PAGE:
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Duchenne Muscular Dystrophy (DMD)

Signs and Symptoms

Boys with DMD often have enlarged calf muscles.Weakness related to Duchenne muscular dystrophy (DMD) selectively affects the limb muscles close to the trunk before the ones far from it; the legs are affected before the arms. Growth velocity with DMD is typically slower than normal in the first years of life, leading to short stature.

Boys with DMD are often late walkers.

Variations in the gene LTBP4 and the regulatory region of the gene SPP1 are known to influence the age of loss of ambulation and/or the decay in muscle strength.1,2,3,4,5 In toddlers, parents may notice enlarged calf muscles (see image at right). This enlargement is known as pseudohypertrophy, or "false enlargement," because the muscle tissue is abnormal.Pseudohypertrophy can also occur in the muscles of the thighs. Pseudohypertrophy can also occur in the muscles of the thighs.

A preschooler with DMD may seem clumsy and fall often. Parents also may note that children have trouble climbing stairs, getting up from the floor, or running. When arising from the floor, affected boys may use hand support to push themselves to an upright position.

By school age, children may walk on their toes or the balls of their feet with a slightly waddling gait and fall frequently. To try to keep their balance, they may stick out their bellies and pull back their shoulders. Children also have difficulty raising their arms.

Many children with DMD begin using a wheelchair sometime by the age of 12. Transition to a wheelchair usually is a gradual process; at first, the chair may be required only to conserve the child's energy when covering long distances. Children often experience renewed independence once they fully transition to a power wheelchair.

In the teen years, activities involving the arms, legs, or trunk may require assistance or mechanical support.

Patients with DMD often die in their late teens or 20s from respiratory insufficiency or cardiomyopathy; only a few DMD patients survive beyond the third decade.

Pain and sensation

The muscle deterioration in DMD is not usually painful in itself. Some people report muscle cramps at times; these usually can be treated with over-the-counter pain relievers.

Because muscular dystrophy does not affect nerves directly, touch and other senses are normal, as is control over the smooth, or involuntary, muscles of the bladder and bowel, and sexual functions.

The heart

Lack of dystrophin can weaken the muscle layer in the heart (myocardium), resulting in a condition called cardiomyopathy, characterized by extensive scarring of the tissue. DMD also can cause conduction abnormalities in the heart. It has been reported that all patients older than 18 present symptoms of cardiomyopathy. Over time, sometimes as early as the teen years, the damage done by DMD to the heart can become life-threatening. The heart should be monitored closely, usually by a pediatric cardiologist. See Medical Management for more on cardiomyopathy in DMD.

Respiratory function

Serial monitoring of breathing capacity should start at the age of 5 or 6. The diaphragm and other muscles that operate the lungs may weaken, making the lungs less effective at moving air in and out. Although a child may not complain of shortness of breath, problems that indicate poor respiratory function include headaches, mental dullness, difficulty concentrating or staying awake, and nightmares. Wheelchair-bound children tend to have evidence of poor pulmonary function.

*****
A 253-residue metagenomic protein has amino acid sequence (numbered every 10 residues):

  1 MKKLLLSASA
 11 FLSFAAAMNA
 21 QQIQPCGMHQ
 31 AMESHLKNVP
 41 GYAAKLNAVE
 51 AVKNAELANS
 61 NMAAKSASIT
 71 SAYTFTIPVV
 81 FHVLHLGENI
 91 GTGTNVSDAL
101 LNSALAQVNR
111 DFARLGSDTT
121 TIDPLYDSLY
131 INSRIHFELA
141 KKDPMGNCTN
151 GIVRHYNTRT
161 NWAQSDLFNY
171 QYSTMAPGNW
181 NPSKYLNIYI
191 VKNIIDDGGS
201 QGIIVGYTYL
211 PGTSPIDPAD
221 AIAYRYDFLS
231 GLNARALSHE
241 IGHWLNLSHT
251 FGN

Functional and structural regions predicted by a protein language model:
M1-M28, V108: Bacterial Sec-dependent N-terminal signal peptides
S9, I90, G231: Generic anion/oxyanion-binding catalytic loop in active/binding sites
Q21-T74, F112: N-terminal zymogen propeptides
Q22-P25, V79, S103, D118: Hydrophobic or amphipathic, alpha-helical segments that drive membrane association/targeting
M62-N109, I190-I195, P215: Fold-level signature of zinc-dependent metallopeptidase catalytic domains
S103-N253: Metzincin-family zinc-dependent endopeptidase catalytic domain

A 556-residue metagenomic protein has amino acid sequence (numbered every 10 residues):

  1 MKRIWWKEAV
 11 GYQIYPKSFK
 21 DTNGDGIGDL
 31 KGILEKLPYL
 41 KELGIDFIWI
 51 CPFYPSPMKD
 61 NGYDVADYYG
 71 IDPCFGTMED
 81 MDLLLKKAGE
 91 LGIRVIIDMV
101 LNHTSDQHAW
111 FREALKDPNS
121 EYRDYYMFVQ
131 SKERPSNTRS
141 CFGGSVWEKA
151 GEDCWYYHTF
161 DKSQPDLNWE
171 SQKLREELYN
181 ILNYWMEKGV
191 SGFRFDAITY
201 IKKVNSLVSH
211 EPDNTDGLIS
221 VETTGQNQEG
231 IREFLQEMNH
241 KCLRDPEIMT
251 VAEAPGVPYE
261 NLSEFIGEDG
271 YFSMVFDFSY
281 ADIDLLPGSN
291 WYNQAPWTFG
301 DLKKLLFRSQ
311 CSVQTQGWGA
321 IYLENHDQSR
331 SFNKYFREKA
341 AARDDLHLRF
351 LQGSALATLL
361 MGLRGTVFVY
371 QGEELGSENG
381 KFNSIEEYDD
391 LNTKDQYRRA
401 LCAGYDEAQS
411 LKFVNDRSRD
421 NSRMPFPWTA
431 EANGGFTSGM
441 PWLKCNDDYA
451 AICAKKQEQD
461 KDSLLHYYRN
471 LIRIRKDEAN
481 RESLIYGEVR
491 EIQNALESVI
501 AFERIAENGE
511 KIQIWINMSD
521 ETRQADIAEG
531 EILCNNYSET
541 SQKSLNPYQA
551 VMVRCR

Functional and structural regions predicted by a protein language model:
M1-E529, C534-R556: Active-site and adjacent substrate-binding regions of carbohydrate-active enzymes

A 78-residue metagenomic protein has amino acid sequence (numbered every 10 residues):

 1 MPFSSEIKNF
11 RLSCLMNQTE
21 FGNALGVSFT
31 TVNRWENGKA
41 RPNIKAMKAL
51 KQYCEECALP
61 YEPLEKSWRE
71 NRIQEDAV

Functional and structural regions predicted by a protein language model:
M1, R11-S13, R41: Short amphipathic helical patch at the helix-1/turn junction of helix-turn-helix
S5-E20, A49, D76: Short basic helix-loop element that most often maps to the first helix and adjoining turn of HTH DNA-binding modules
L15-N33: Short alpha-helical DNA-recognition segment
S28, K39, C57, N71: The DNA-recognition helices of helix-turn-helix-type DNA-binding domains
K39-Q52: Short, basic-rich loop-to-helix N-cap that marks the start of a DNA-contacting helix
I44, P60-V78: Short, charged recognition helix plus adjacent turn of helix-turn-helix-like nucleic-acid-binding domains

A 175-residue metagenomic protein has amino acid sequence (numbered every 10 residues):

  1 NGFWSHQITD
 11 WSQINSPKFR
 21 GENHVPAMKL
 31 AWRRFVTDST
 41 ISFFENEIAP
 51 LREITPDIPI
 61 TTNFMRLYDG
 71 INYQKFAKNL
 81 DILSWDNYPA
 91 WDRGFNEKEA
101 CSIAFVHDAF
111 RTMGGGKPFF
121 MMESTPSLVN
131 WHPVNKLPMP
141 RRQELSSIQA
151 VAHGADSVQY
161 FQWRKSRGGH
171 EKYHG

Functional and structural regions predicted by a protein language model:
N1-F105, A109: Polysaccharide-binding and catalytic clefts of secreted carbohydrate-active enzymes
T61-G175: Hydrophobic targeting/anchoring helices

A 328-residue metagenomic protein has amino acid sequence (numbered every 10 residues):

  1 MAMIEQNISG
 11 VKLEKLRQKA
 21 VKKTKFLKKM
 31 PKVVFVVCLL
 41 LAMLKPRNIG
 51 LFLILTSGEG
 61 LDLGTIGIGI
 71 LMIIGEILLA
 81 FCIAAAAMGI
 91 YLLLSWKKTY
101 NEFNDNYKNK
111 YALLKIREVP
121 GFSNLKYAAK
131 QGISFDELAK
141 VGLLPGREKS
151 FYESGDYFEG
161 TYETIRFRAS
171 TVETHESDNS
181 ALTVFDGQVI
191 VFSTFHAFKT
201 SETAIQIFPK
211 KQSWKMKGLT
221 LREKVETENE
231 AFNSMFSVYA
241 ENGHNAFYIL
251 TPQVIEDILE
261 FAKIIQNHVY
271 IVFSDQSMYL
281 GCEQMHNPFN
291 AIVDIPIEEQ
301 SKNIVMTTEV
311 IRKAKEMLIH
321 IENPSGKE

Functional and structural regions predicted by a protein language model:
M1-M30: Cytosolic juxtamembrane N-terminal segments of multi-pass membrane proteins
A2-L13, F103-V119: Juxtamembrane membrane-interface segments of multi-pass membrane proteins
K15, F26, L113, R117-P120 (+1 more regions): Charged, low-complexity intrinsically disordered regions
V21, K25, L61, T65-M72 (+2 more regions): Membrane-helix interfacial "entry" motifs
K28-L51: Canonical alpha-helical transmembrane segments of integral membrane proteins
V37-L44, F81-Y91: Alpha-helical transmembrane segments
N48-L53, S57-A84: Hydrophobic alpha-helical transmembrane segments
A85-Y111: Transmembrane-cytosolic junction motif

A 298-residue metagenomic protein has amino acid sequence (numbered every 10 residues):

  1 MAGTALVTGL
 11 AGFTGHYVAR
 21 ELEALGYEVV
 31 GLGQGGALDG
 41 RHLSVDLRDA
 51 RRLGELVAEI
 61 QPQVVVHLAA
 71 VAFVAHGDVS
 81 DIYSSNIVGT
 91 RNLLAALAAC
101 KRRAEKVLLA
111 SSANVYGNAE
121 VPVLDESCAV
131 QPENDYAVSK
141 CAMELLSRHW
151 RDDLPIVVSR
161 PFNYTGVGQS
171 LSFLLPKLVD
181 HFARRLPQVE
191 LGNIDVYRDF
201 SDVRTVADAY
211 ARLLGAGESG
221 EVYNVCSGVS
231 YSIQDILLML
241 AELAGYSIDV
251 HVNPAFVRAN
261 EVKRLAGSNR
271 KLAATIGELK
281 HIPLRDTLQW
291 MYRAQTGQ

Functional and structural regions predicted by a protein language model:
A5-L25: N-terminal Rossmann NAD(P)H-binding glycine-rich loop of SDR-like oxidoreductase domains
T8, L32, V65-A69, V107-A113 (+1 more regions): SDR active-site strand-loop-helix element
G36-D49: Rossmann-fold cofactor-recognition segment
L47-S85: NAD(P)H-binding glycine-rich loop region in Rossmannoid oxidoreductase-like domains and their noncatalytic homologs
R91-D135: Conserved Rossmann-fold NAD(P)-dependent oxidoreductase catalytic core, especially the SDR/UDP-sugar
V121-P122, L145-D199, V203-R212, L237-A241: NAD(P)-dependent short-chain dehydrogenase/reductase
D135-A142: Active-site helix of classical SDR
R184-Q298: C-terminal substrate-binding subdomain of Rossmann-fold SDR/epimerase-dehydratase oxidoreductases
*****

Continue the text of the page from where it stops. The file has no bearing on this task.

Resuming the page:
Weakened respiratory muscles make coughing difficult, leading to increased risk of serious respiratory infection. A simple cold can quickly progress to pneumonia. It is important to get a flu vaccine, and when infections occur, to get prompt treatment. See Medical Management for more on respiratory care in DMD.

Learning

About a third of boys with DMD have some degree of learning disability, although few have serious cognitive disability. Doctors believe that dystrophin abnormalities in the brain may have subtle effects on cognition and behavior. Learning problems in DMD occur in three general areas: attention focusing, verbal learning and memory, and emotional interaction.

Children suspected of having a learning disability can be evaluated by a developmental or pediatric neuropsychologist through the school system’s special education department or with a referral from an MDA Care Center.

If a learning disability is diagnosed, educational and psychological interventions can begin right away. A specialist may prescribe exercises and techniques that can help improve these areas, and schools also can provide special help with learning. See Medical Management for more about learning disabilities in DMD.

References

  1. Hightower, R. M. & Alexander, M. S. Genetic modifiers of Duchenne and facioscapulohumeral muscular dystrophies. Muscle and Nerve (2018). doi:10.1002/mus.25953
  2. Van Den Bergen, J. C. et al. Validation of genetic modifiers for Duchenne muscular dystrophy: A multicentre study assessing SPP1 and LTBP4 variants. J. Neurol. Neurosurg. Psychiatry (2015). doi:10.1136/jnnp-2014-308409
  3. Bello, L. et al. Genetic modifiers of ambulation in the cooperative international Neuromuscular research group Duchenne natural history study. Ann. Neurol. (2015). doi:10.1002/ana.24370
  4. Flanigan, K. M. et al. LTBP4 genotype predicts age of ambulatory loss in duchenne muscular dystrophy. Ann. Neurol. (2013). doi:10.1002/ana.23819
  5. Pegoraro, E. et al. SPP1 genotype is a determinant of disease severity in Duchenne muscular dystrophy. Neurology (2011). doi:10.1212/WNL.0b013e318207afeb

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